Finally, the heart of game play occurs in the action phase. In alternating turns for three rounds, players select a role to play. Everyone has the same set of roles to choose from – Planner, Builder, Recruiter, Treasurer, and Taskmaster – but there are a few factors which create some interesting decision-making.
Each role itself has two or three abilities to choose from. So after selecting a role, you must select which of its actions to use. Normally, you can only play a role card, and therefore one of its actions, once per turn. However, you can earn special tokens, called Buyback Chips, which allow you to immediately pick-up a role just played in order to take another – or the same one, if you prefer. Alternatively, one of the Taskmaster’s abilities is to replay a previously used role, for a price. And you can use the Taskmaster like a Buyback Chip for the cost of three jade. Theoretically then, you could play up to six roles a turn (two per round), but it’s unlikely that you’ll have the resources necessary to do so. Instead, you’ll typically manage three or four.
Roles let you collect, manage, and spend resources. First off you need workers to do the heavy lifting. The Recruiter lets you acquire and exchange two types of workers: paid laborers (even though the first one is free) and convicts, which you can just round up from the prisons – a great solution to overcrowding. At first this seems a win-win for everyone, really. That’s not how it turns out, though. You see, all convicts will die during construction, while laborers expire at half the rate. Luckily there are always plenty of criminals and debtors to ship over from the homeland. And you’ll be thanking your stars these guys aren’t union.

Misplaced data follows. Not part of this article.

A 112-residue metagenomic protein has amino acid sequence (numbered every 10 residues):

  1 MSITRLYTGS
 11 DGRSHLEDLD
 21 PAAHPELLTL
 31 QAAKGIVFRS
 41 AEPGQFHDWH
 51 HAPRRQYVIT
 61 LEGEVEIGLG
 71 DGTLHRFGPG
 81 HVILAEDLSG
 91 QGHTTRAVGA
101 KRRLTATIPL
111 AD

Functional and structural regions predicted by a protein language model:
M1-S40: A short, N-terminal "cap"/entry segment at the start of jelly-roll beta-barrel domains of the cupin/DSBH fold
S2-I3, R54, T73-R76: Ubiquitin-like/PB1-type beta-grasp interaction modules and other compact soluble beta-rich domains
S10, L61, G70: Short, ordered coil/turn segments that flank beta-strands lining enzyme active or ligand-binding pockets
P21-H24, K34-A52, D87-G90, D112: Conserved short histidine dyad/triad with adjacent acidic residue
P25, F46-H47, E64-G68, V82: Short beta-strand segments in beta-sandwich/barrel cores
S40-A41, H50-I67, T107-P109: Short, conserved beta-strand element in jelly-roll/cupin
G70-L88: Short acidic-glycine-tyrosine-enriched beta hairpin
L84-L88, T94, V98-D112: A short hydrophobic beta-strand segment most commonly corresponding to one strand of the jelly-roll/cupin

Of course you can’t add to the wall without the stones, so the Planner is necessary to acquire blocks. Again the first one is free and then you must pay jade for anymore than that. You can also take favor cards with this role. These display specific patterns in which you can place your personal blocks on the wall – because everyone knows the sturdiest fortresses in the world were built Tetris-like. Completing one of these earns you various goodies, depending on the pattern’s difficulty, and then you may reinforce one of your blocks, making it more difficult for others to remove it.